Maisie Williams, 23, has become a national treasure after her portrayal of Arya Stark in HBO‘s hit fantasy series Game Of Thrones. But with playing a character, who arguably goes onto be one of the most important of all, comes a “real fear” of not being able to play any other part, a feeling many other actors may have also shared.
Playing an iconic character is such a pleasure, but it also comes with a real fear of never being able to play anything else ever again
Maisie made her professional acting debut at 14-years-old when she joined the cast as one of Ned Stark’s (played by Sean Bean) six children, and over the next eight years the show became a big part of her life.
Her portrayal of tomboyish, headstrong and feisty Arya won her an EWwy Award for Best Supporting Actress, the Portal Award for Best Supporting Actress and Best Young Actor, and the Saturn Award for Best Performance by a Younger Actor.
It’s been a little over a year since the fantasy series finished, but throughout the long-running stint she also had a recurring role in Doctor Who in 2015, appeared in 2012s The Secret of Crickley Hall and in a selection of independent films such as Heatstroke 2012 and Gold 2013.
Now Game of Thrones is all done and dusted (a controversial topic we’ll save for a later conversation), she has more projects in the works as fans crave her talent on their screens.
Maisie Williams opens up on ‘real fear’ after finishing Game of Thrones
Maisie Williams feared Arya Stark’s character would impact her other roles
Despite having appeared in over 15 other dramas and films alongside GOT, in a recent interview she confessed to feeling “fearful” that Arya may affect how viewers see her in other things.
She will debut as the lead in 2020s Two Weeks To Live, which focuses on how tearaway Kim Stokes adapts to life in the real world after running away from her survivalist mother Tina, played by Sian Clifford – best known for playing Claire in the hit series Fleabag.
The “wickedly funny” comedy drama is set to air on Sky next month but Maisie spoke about how she and Sian worried portraying pivotal roles could impact their future.
“We’re both at a point in our careers now where people want us to keep doing that,” she said.
Maisie Williams stars in Sky’s Two Weeks to Live
Maisie Williams said portraying an iconic character was a ‘pleasure’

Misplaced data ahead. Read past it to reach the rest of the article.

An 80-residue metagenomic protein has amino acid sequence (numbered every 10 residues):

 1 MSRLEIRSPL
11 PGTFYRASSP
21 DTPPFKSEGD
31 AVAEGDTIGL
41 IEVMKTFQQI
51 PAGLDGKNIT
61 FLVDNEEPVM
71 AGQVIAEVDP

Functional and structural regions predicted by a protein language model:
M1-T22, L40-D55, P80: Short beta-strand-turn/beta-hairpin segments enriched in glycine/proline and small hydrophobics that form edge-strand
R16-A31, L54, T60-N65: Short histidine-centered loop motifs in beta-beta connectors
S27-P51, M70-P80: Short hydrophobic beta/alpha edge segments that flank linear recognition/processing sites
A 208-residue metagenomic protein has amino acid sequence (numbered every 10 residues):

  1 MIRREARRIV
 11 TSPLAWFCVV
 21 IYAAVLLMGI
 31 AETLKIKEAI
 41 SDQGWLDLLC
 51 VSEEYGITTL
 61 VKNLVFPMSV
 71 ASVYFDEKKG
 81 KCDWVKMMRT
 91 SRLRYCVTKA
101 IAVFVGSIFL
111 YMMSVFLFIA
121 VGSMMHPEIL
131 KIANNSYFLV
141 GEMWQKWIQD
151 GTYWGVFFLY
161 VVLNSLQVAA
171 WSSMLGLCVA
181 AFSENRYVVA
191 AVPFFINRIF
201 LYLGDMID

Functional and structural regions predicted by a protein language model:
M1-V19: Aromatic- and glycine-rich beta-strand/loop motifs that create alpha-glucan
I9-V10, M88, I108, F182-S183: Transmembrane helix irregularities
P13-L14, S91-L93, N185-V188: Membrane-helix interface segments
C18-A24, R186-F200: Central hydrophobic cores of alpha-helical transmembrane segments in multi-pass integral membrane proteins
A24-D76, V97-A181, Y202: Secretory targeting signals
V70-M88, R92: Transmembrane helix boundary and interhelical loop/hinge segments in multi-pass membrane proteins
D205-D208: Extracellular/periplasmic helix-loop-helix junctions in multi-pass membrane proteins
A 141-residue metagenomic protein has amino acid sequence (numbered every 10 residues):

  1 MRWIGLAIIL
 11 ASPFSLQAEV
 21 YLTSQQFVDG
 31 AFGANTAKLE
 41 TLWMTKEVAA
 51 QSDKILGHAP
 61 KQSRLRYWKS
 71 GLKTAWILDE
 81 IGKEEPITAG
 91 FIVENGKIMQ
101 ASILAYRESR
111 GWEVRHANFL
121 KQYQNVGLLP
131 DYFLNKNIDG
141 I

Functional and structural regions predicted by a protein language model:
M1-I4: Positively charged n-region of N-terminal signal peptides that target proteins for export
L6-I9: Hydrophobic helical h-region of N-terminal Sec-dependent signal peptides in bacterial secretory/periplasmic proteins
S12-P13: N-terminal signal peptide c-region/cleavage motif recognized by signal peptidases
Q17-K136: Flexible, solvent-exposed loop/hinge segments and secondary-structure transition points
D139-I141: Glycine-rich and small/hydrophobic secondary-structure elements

“Plus, even with Tina and Claire [Clifford’s characters in Two Weeks to Live and Fleabag], the cold anger of the two of them could be perceived as quite similar. And with myself and the cold-blooded killer thing – there’s a similarity here Arya to my character Kim.
“So we chatted a lot about what else there is we want to do.”
She said she “found comfort” in the fact she wasn’t the only one who felt that way.
“Playing an iconic character is such a pleasure. But it also comes with a real fear of never being able to play anything else ever again,” she admitted to Radio Times.
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On her new role, she noted that she knew she would be playing to a different audience.
“It’s pretty wickedly funny, and I’m a bit of a sucker for things like that,” she said.
“And I knew that would mean a different kind of audience would watch it. Also, doing something set in the present day is a lot more relaxing.
“You have zips and buttons on your clothes, so you can get dressed in five minutes instead of an hour! So, logistically it was a really refreshing piece,” she laughed, as her GOT costume closet wasn’t so modernised to say the least.
And with so much in the works for her busy future as one of the best known young actresses Britain has to offer, she revealed she has “finally shaken off” the Game Of Thrones thrill.
“I got so much joy out of the final season, and from the show in general,” she said, recalling her time on set over the last eight years.
“I was really keen to make the most of every second of the final year, because I didn’t want to regret anything, or feel like I’d missed out on anything.
She added: “For that reason, when we finished, I was really ready to say goodbye. By the end I was just happy that it was done.”
Maisie Williams’ full interview is available to read now in Radio Times.